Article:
So a few more remarks on this topic. First of all, I would like to thank Fabien for a more than 3 year long discussion (on and off, every time either one of us would get back to it, as we developed new insights and expanded into new territory (patterns, Frisian, Stratego) that demanded slightly more general layouts).
There are a few key insights: draughts is a very special beast among board games because of the chequered nature of the board. In the past, I did an insane amount of arithmetic gymnastics to get the board geometry correct. It turns out that the easiest way is to just use Cartesian XY coordinates when determining square numberings and base all computation on these file/rank coordinates. Precomputing bit masks can then be done with simple forloops or table based lookups. During game play, none of this is ever required of course.
To squeeze out every last bit (pun intended) out of square numberings and board layouts, it can be necessary to internally transform a board to align the ghost columns along the smallest board dimension. E.g., in the somewhat exotic 10x12 board, to be able to fit it into 64 bits, it is required to use the ghost squares along the top/bottom instead of the left/right because the board's width is smaller than its height. In the past I limited myself to rotations but Fabien was the one to point out that you also need parity reversing transformations. This was a small win that generalized to other boards as well.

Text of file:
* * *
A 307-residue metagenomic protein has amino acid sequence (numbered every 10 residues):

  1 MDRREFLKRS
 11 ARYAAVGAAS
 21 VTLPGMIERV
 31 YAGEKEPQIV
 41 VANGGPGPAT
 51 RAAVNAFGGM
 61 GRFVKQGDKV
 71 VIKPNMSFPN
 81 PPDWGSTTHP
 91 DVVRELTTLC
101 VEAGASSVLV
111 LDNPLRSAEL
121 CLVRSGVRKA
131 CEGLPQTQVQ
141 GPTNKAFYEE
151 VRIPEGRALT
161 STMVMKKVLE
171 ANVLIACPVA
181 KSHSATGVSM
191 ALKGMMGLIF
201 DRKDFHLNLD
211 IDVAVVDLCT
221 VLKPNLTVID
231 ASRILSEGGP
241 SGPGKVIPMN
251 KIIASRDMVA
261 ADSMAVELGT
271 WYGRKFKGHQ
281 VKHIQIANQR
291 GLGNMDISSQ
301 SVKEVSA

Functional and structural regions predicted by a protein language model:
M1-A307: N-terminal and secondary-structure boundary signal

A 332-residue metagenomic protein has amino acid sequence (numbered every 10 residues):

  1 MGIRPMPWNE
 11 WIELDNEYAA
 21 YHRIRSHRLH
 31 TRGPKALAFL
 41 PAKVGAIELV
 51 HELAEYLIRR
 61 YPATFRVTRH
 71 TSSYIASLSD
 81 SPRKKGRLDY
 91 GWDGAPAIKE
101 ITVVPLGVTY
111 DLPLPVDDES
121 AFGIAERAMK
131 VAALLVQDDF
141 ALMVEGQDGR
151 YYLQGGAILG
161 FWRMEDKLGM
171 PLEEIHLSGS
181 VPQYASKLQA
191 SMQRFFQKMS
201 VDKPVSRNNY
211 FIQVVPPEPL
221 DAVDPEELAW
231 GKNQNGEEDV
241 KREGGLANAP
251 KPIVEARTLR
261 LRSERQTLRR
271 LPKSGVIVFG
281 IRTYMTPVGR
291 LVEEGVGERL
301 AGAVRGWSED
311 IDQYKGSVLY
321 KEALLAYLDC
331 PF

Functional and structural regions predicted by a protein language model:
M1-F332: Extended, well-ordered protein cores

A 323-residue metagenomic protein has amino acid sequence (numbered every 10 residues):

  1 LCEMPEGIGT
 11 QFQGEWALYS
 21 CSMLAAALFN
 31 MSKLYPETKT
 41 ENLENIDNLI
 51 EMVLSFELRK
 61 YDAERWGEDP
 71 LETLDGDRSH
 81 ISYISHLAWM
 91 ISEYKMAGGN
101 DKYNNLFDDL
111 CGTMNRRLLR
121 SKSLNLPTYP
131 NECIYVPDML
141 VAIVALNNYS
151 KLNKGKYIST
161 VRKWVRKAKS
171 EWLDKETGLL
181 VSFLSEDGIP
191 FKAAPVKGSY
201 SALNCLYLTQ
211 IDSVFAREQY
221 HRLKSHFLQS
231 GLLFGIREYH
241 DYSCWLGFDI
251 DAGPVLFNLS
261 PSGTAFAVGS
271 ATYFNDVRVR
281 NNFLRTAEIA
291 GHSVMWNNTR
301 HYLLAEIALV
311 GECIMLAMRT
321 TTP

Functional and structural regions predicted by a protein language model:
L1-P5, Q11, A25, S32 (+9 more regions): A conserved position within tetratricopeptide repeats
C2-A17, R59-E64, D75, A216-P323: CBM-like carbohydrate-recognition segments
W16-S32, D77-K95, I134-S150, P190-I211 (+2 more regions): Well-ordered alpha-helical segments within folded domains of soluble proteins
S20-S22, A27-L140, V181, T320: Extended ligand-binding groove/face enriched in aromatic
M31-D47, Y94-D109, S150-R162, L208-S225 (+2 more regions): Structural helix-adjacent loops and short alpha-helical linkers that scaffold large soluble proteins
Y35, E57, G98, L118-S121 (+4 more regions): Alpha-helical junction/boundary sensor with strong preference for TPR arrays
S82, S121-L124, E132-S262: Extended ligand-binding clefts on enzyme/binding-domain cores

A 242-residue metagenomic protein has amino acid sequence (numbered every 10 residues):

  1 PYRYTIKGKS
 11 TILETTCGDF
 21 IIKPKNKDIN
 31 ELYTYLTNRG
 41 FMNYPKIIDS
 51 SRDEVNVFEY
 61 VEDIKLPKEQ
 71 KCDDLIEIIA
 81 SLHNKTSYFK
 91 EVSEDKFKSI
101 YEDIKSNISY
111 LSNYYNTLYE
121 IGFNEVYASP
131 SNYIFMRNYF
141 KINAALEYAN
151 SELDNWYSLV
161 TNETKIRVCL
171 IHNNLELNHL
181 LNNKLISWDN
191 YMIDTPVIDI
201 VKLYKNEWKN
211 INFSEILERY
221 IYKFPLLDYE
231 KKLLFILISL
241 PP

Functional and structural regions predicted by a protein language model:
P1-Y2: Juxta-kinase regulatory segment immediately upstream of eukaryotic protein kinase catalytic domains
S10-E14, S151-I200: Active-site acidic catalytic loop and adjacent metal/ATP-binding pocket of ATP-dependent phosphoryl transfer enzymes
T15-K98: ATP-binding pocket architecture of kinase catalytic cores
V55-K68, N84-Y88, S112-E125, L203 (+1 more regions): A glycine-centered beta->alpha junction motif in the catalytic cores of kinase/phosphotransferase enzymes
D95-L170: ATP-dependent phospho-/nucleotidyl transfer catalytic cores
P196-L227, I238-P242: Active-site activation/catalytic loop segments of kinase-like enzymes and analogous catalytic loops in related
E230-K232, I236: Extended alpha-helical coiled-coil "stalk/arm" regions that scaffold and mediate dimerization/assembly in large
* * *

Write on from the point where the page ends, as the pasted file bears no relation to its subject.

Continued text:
Finally, since I started with Stratego (which has 2 "lakes" in the middle of the board, across which pieces cannot move), I also added the functionality to exclude certain squares from a board. This allows irregularly shaped draughts boards. E.g. it has been known since 1935 that adding a square next to square 5 of the 10x10 board, and also by removing square 5 altogether, that such 51square or 49square boards allow a winning 3 vs 1 all kings endgame. So my lesson is that generalization is hard but pays off in unexpected ways
There are a few key insights: draughts is a very special beast among board games because of the chequered nature of the board. In the past, I did an insane amount of arithmetic gymnastics to get the board geometry correct. It turns out that the easiest way is to just use Cartesian XY coordinates when determining square numberings and base all computation on these file/rank coordinates. Precomputing bit masks can then be done with simple forloops or table based lookups. During game play, none of this is ever required of course.
To squeeze out every last bit (pun intended) out of square numberings and board layouts, it can be necessary to internally transform a board to align the ghost columns along the smallest board dimension. E.g., in the somewhat exotic 10x12 board, to be able to fit it into 64 bits, it is required to use the ghost squares along the top/bottom instead of the left/right because the board's width is smaller than its height. In the past I limited myself to rotations but Fabien was the one to point out that you also need parity reversing transformations. This was a small win that generalized to other boards as well.
Finally, since I started with Stratego (which has 2 "lakes" in the middle of the board, across which pieces cannot move), I also added the functionality to exclude certain squares from a board. This allows irregularly shaped draughts boards. E.g. it has been known since 1935 that adding a square next to square 5 of the 10x10 board, and also by removing square 5 altogether, that such 51square or 49square boards allow a winning 3 vs 1 all kings endgame. So my lesson is that generalization is hard but pays off in unexpected ways